There are 358 reasons for those 358 shootings, though some remain a mystery; in about a fourth of the cases, investigators have discerned no motive.
As for the rest, some patterns stand out. The fewest occurred while another felony, such as a burglary, was underway. Domestic violence shootings were nearly as infrequent, but were among the deadliest.
About a third were provoked by arguments, typically drug- or alcohol-fueled, often over petty grievances.
Outside a crowded bar in Decatur, Ill., a customer found an expensive watch. When another man insisted it was his, the customer pulled out a semiautomatic handgun, shot the man in the face and wounded four people near him.
After a day of drinking, singing karaoke and watching football, four middle-aged friends in a small town north of Baton Rouge, La., got into a fight — some said over the choice of music. One shot the other three, then killed himself.
Outside an Orlando, Fla., housing project, lewd comments about a young man’s pregnant girlfriend resulted in 15 to 20 gunshots. A 10-year-old boy who peered out his window at the fracas was struck directly in one eye. One of three wounded adults later acknowledged that “a one-on-one fist fight would have settled the issue,” the police report said.
Another third of the 358 cases — and the most common in cities with more than 250,000 residents — were either gang-related or were drive-by shootings typical of gangs.
But the police and prosecutors say many of those were not directly linked to criminal activity, such as a dispute over a drug deal. More often, a minor dust-up — a boast, an insult, a decision to play basketball on another gang’s favorite court — was taken as a sign of disrespect and answered with a bullet, said Andrew V. Papachristos, a Yale University professor who studies gang behavior.
Over all, two-thirds of shootings took place outdoors, endangering innocent people. More than 100 bystanders, from toddlers to grandparents, were injured or killed.
In Cincinnati, where last year’s toll of 479 gun deaths and injuries was the highest in nine years, a growing share of shootings involves more than one victim — 1 in 8 attacks with guns in the first half of last year compared with 1 in 12 over the same span in 2010.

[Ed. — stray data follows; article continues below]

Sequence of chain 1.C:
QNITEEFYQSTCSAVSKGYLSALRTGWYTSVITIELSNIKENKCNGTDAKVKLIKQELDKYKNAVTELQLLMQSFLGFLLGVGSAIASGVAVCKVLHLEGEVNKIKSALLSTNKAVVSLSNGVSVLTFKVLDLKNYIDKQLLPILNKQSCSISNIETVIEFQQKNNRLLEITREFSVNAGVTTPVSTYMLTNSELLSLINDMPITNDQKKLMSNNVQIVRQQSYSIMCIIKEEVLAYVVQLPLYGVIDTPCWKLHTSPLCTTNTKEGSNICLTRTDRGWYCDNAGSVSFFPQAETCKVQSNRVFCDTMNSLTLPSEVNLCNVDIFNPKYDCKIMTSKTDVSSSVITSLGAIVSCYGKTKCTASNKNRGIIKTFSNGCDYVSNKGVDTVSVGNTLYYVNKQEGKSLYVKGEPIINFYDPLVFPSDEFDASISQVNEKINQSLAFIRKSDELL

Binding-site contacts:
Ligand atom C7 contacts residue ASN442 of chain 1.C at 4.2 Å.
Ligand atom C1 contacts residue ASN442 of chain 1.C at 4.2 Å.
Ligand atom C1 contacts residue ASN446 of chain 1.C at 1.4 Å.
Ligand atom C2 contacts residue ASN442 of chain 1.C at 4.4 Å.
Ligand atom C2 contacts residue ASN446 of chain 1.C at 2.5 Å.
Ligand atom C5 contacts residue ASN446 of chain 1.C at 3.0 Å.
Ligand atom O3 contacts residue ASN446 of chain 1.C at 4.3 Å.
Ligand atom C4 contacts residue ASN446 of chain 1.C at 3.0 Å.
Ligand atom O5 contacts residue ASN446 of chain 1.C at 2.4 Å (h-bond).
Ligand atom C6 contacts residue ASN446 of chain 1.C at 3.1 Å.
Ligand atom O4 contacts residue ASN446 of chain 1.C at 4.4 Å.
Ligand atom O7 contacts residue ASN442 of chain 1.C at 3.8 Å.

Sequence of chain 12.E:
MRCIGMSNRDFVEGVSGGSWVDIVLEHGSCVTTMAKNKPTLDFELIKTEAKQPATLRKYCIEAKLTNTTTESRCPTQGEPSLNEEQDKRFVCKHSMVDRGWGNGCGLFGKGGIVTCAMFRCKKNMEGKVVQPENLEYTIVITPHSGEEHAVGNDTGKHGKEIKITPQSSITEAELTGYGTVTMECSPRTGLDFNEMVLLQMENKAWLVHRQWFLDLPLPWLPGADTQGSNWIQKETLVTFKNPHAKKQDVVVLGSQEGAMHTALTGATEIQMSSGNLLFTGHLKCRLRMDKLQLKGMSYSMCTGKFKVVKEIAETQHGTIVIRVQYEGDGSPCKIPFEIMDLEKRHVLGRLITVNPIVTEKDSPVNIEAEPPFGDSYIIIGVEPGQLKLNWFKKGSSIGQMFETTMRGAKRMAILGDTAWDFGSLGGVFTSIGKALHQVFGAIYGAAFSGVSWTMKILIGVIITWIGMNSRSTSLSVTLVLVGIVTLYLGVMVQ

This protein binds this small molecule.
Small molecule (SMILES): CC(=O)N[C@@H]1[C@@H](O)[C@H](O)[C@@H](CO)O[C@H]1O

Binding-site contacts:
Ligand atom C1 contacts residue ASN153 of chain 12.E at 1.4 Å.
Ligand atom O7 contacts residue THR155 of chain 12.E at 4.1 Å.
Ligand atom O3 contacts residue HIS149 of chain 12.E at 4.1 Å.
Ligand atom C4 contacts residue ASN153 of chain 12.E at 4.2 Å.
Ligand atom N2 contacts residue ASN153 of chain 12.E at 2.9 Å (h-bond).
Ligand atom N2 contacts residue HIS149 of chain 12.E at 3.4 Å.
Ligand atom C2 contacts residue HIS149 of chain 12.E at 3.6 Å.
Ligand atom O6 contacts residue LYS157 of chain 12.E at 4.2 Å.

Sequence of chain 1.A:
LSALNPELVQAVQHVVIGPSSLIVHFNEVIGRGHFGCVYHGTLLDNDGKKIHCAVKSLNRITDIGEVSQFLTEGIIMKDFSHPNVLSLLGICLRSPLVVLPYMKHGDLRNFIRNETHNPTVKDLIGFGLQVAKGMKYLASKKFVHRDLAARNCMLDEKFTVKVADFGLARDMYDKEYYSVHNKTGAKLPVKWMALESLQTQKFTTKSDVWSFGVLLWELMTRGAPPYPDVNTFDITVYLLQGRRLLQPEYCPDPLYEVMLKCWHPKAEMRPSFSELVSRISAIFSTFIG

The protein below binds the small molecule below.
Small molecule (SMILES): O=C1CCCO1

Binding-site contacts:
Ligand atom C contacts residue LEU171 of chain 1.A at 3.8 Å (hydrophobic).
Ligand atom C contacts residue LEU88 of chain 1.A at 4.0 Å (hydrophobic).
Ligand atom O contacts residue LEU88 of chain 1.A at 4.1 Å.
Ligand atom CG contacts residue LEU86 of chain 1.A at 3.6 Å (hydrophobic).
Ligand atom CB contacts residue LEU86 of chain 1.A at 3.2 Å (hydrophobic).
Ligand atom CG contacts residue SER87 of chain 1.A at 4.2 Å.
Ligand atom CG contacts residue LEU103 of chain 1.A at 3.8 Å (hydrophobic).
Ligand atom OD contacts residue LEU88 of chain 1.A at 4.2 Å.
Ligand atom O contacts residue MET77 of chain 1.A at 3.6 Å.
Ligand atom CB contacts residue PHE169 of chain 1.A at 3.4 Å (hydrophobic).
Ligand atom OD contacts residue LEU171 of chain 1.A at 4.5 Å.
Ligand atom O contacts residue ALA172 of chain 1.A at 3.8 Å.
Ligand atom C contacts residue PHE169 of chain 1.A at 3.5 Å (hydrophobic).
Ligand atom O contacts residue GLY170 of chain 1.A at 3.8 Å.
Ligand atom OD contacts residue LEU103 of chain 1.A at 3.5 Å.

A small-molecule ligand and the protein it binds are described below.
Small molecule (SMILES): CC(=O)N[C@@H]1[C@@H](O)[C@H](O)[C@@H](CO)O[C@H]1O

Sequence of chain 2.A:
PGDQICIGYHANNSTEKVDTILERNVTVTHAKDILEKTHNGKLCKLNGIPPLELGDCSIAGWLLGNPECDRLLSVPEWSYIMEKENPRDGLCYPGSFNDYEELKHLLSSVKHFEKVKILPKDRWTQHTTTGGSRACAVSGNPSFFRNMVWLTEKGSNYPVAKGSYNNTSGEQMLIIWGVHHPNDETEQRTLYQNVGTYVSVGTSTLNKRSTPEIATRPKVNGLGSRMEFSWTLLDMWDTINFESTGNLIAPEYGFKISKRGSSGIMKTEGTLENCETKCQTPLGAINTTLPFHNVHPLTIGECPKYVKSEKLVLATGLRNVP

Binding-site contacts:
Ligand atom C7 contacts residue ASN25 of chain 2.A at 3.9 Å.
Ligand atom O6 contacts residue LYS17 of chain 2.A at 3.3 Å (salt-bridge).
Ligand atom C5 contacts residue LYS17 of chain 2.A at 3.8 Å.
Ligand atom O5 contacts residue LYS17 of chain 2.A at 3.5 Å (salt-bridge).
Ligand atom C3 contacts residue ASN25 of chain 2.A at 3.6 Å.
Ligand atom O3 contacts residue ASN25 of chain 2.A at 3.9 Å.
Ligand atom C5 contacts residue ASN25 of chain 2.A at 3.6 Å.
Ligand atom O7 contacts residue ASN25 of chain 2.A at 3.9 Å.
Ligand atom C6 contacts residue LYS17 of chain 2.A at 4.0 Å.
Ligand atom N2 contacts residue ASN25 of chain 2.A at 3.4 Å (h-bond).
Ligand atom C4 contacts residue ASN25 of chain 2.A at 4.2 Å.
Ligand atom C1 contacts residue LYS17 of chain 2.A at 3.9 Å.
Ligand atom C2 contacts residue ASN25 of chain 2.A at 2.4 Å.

Police officials in some other cities have noted a similar trend, though others say they have not. What is behind the upticks, they said, is a matter of speculation.
In Rochester, multiple-victim shootings accounted for fewer than 15 percent of victims in 2006; so far this year, they make up 38 percent. Police Chief Michael Ciminelli said that he suspected that social media was playing a role by simultaneously catalyzing minor disputes into deadly standoffs and drawing more people into them.
Police chiefs are always complaining that social media leads to murders, but the news media only gets mad at social media over other things.
Larry C. Smith, interim chief of police in Durham, N.C., and a 28-year veteran of the force, said, “Are we starting to reap the video-game age? I don’t know.”
“But five, or certainly 10 years ago,” he added, “it wasn’t like this.” …
The Elks Lodge shooting was one of five last year in Cincinnati that resulted in at least four casualties. The others took place on street corners, on a front porch and at a cookout in a parking lot.
Police officials say they suspect that as many as half of the 24 victims were not the intended targets; community workers blame self-taught gunmen who are often high on drugs or are drunk. “They are not marksmen,” said Aaron Pullins, an anti-violence worker. “They don’t know how to hold the gun. They just shoot.”
Investigators have linked three of those shootings to gangs, although like many of their counterparts in other cities, they say the word gang conjures up a false image of a tight-knit, hierarchical criminal organization. Instead, they describe fluid, sometimes tiny bands of teenagers and young adults bound by illegal activity. “They are groups of friends who rob and shoot each other,” Detective Greg Gehring said. “That’s just what they do.”
… Urban gun violence tends to spread around specific blocks or intersections, like a contagious disease.
… Street violence is self-perpetuating that way: Shootings beget shootings that beget more gunmen. Professor Papachristos, the gang expert, said the more violent the neighborhood, the more teenagers and young men seek safety in numbers.
“The No. 1 reason people join gangs is for protection,” he said. “The perverse irony is they are then more at risk.”
… Nationally, reliable racial breakdowns exist only for victims and offenders in gun homicides, not assaults, but those show a huge disparity.
The gun homicide rate peaked in 1993, in tandem with a nationwide crack epidemic, and then plummeted over the next seven years. But blacks still die from gun attacks at six to 10 times the rate of whites, depending on whether the data is drawn from medical sources or the police. F.B.I. statistics show that African-Americans, who constitute about 13 percent of the population, make up about half of both gun homicide victims and their known or suspected attackers.